Cantwell: Generation “Why Us?” — How the Baby Boomers Left Gen Y High and Dry
- Mar. 14, 2012
- 331 Comments
If there were just one over-used, gag reflex-activating cliché that I could wish away, it would be, “You are the future.”
Why my distain for this phrase?
First, to imply that there is a magic switch or time in which Generation Y will just jump in and take over leadership of our society is not only misleading, but is more disempowering to our generation than it is encouraging. It implies that we have no agency in the progression of politics and that we should simply be sitting around waiting for the previous generation to give us to the keys to governance.
With this apathetic discourse, it’s really no wonder the voter turnout for the 18- to 24-year-old demographic is so painfully low in every election cycle. For our entire lives, it has been reiterated that we will eventually, some day, in a very, very long time from now take over.
The second, and more important reason why I hate this cliché is it represents a national attitude that Generation Y is building on the successes of the previous generation. It implies that the previous generation has left our society and our planet in a better position than the previous one had — a contention I believe to be false, at best.
The Baby Boomer generation has economically crippled Generation Y through deficit spending; this, coupled with increased tax breaks for the wealthy and cutting social services for younger generations in need of assistance has set Generation Y on a murky and uphill path.
The Baby Boomers were able to accumulate wealth and success because of the collective ability to stand on the shoulders of giants from previous generation, and thus progress themselves — and society — light-years ahead. The Baby Boomers benefited from progressive taxation, which put a significant amount of money into public goods such as educational and cultural development as well as infrastructure.
As the Boomers became more successful, they did so with the accompanying rhetoric of “lifting yourself up by your bootstraps” that was being touted by politicians. This rhetoric created a sense of entitlement and protective instincts over wealth, prompting a wave of tax cuts and slashes to progressive public works programs.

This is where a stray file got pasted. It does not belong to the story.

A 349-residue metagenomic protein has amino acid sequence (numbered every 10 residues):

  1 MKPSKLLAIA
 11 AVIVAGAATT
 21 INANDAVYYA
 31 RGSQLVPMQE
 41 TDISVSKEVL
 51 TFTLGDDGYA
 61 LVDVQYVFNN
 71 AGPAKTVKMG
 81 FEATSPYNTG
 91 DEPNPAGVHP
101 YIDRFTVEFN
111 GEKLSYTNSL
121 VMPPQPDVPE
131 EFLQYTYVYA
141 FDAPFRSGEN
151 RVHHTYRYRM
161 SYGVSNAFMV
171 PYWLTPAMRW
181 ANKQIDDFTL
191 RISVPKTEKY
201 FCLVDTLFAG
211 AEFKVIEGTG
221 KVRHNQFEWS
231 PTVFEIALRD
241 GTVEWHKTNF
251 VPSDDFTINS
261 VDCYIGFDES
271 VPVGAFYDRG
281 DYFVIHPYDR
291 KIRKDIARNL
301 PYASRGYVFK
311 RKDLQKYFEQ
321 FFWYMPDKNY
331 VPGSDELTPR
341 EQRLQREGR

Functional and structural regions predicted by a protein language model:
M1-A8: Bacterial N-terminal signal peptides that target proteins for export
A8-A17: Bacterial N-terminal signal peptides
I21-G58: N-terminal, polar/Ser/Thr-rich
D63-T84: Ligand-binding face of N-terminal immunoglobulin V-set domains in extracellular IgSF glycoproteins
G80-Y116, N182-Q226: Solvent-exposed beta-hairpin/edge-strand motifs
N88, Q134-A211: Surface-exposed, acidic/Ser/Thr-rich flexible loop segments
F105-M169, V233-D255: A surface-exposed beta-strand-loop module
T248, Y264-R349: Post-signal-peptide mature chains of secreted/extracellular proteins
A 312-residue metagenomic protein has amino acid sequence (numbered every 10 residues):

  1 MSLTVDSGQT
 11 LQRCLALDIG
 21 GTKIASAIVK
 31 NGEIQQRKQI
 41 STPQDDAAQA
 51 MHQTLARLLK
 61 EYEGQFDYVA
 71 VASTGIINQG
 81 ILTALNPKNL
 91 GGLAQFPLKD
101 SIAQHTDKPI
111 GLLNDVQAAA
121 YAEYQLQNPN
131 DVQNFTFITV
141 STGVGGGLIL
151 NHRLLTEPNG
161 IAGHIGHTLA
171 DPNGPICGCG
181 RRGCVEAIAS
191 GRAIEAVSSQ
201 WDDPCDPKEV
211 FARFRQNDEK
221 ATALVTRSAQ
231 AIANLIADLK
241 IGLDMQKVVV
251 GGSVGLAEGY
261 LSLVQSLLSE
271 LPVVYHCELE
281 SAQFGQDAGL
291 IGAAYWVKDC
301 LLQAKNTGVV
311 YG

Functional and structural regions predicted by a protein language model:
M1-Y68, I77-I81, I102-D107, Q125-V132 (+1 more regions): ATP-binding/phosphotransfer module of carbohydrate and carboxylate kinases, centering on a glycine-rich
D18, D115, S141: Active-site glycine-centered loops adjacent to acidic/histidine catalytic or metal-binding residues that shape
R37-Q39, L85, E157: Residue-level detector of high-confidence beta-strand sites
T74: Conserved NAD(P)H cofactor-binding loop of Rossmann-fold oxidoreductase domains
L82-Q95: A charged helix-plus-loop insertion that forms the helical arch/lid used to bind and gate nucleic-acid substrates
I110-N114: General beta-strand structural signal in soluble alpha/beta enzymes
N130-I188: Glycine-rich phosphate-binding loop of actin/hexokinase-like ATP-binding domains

Somehow, our generation is not only supposed to lift ourselves up by our bootstraps, but we are expected to kill the cow, beat the hide and use the leather to cut and sew the straps onto the boots. Even Superman couldn’t perform under these conditions.
Virginia Woolf, in A Room of One’s Own, excellently expressed the notion of intergenerational obligation to success. She mused:
“If only [women] had left their money, like their father and their grandfathers before them, to found fellowships and lectureships and prizes and scholarships appropriated to the use of their own sex, we might have looked forward to a pleasant and honorable lifetime spent in the shelter of one of the liberally endowed professions. We might have been sitting contemplative on the steps of the Parthenon, or going at ten to an office and coming home to write a little poetry.”
Although Woolf’s sentiments refer specifically to the context of women and education, the concept can be applied to society in a broader context. Simply put: The Baby Boomer generation has not only emptied the public “purse,” but has run away with it, leaving Generation “Why Us?” high and dry.
If American society is to still flourish in coming generations, those still in power of the Baby Boomer generation need to realize that public goods benefit all: the poor, middle class and wealthy — and the young. Our generation needs to heed the lesson of what has been done to us and claim agency to reform our society to benefit not just a few, but all.